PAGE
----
When most of us hear about animal caught in natural disasters, we sigh and fret – and then move on. One close friend of Whole Dog Journal has done more.
Rain has been falling relentlessly in Thailand since July, and many parts of the country are experiencing the worst flooding reported since World War II. Bangkok, the capital and the most densely populated city in the country (with more than 9 million residents) is suffering from particularly severe flooding. This is in part due to the fact that one of Thailand’s major rivers, the Chao Phraya River, flows through the city, and the city sprawls over the plains and river deltas that lead into the Bay of Bangkok. Bangkok, which lies at about 6 feet above sea level, is often referred to as the “Venice of the East,” due to the many canals and water passages found in the city. Of course, with the torrential rain, these waterways are swollen, and many inhabitants — human and otherwise – have nowhere to escape the flooding.
Bangkok is also known as a city with one of the largest populations of stray dogs in the world. It’s been estimated that as many as 300,000 stray dogs roam the city’s streets at any given time. Thailand’s citizens are mostly Buddhists; they don’t believe in killing animals unnecessarily. Dogs are not eaten in Thailand. In fact, the street dogs are often fed by kind-hearted residents.
With the severe flooding, however, and people struggling to keep themselves and their families out of the water, dogs (and cats) are in dire straits. Mass evacuations of people are being carried out by the government, and people are not being permitted to take their pets. News reports show animals on roofs and in trees, and very few volunteers are available to help rescue, house, and care for them. Abandoned animals and permanently homeless animals alike are fending for themselves in the flooded city.
Sandi Thompson, a dog trainer and owner of Bravo!Pup Dog and Puppy Training in Berkeley, California (and frequent model for articles in WDJ), knows what it’s like to be waist-deep in water with no help on the horizon. In December 2004, Thompson was vacationing on a Ko Kho Khao Island resort in southern Thailand when she was caught in the Indian Ocean tsunami that killed an estimated 230,000 people in 14 countries. She and her traveling companion lost all of their possessions, but thanks to their credit cards, were able (over the course of 5 days) to secure spots on boats and buses and eventually make their way back to the mainland and fly home to the U.S. She’s been haunted by the deaths and devastation she witnessed during that ordeal, and admits to suffering post-traumatic stress, particularly when she is exposed to news like that coming out of Thailand right now.
As I said earlier, unlike most of us, Thompson couldn’t just read the articles and move on. She started researching and contacting animal-welfare organizations that help the street dogs, and asking if they needed “boots on the ground” to help in animal rescue operations in Bangkok. She very quickly learned that yes, help would very much be appreciated. As I write this, Thompson is boarding a flight to Thailand, having put her own dog (and training business) in the hands of friends and employees for the next three weeks.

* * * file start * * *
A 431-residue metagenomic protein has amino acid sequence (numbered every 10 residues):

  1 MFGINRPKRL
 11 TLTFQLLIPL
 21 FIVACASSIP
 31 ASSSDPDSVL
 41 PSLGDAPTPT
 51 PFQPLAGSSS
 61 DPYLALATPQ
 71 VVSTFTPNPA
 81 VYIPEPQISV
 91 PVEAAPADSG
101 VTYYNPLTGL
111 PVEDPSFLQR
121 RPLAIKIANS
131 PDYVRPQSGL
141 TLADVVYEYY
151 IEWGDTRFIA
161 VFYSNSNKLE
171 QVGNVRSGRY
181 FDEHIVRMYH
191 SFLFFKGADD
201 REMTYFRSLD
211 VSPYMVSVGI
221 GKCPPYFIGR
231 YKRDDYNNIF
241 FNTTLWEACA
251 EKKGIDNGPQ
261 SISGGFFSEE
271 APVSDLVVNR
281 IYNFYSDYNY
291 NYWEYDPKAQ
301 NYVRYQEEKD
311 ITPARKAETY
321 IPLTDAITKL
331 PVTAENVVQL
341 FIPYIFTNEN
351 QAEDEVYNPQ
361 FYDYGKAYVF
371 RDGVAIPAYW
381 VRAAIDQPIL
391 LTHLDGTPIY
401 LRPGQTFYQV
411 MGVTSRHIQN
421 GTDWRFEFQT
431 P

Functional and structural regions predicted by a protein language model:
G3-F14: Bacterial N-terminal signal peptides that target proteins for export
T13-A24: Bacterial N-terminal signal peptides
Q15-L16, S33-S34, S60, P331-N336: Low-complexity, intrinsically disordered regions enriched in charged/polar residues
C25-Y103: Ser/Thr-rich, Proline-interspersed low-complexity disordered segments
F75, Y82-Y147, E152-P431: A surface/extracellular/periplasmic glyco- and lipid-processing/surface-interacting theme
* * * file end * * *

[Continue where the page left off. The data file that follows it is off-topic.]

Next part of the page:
Thompson is volunteering for the Soi Dog Foundation (Soi means “street” or “alley” in the Thai language), an organization that usually focuses on feeding and providing spay/neuter services for the street animals. The Soi Dog Foundation is one of a number of animal welfare groups in the country helping to rescue and evacuate animals in Bangkok. Using boats in the flooded streets, the Foundation has already rescued hundreds of animals and relocated them to a shelter facility outside of the city — and safe from the flood waters.
Thompson’s familiarity with Thailand and her skill with handling dogs and other animals (she’s a regular volunteer at the Oakland Zoo and has worked with a number of animals species there) uniquely qualify her for this rescue effort; she emphasizes that what’s needed the most right now are donations of dog and cat food, cages, crates, leashes, veterinary supplies – and money, so that all of these things can be purchased to help care for the animals until they can be reunited with their owners or new homes can be found for them.
On its website (http://www.soidog.org), the Soi Dog Foundation says, “Soi Dog is working with groups in the Bangkok area to rescue these animals. These groups are not large animal welfare agencies, but rather smaller groups working around the clock to save the dogs and cats before it is too late. Time is running out and they need your help. Your support will go towards rescue, veterinary care, shelter and rehoming for the dogs and cats. Please donate as generously as you can today! Time is of the essence in saving the lives of these animals!”
Many of the dogs rescued by Soi Dog are being taken to a refuge 150 km from Bangkok that is run by the Wildlife Friends of Thailand. It’s Thompson’s understanding that this is where she will be helping handle and care for the rescued dogs. (For more about this group, see http://www.wfft.org.)
We wish Sandi the best of luck in the endeavor, and encourage anyone else who feels called on to help the unfortunate animals of Bangkok to donate what they can to the Soi Dog Foundation, telephone 081-788-4222; firstname.lastname@example.org; http://www.soidog.org.
To see a video of some of the relief and rescue efforts already underway, see http://www.youtube.com/watch?feature=player_embedded&v=2Sqi6hplj9k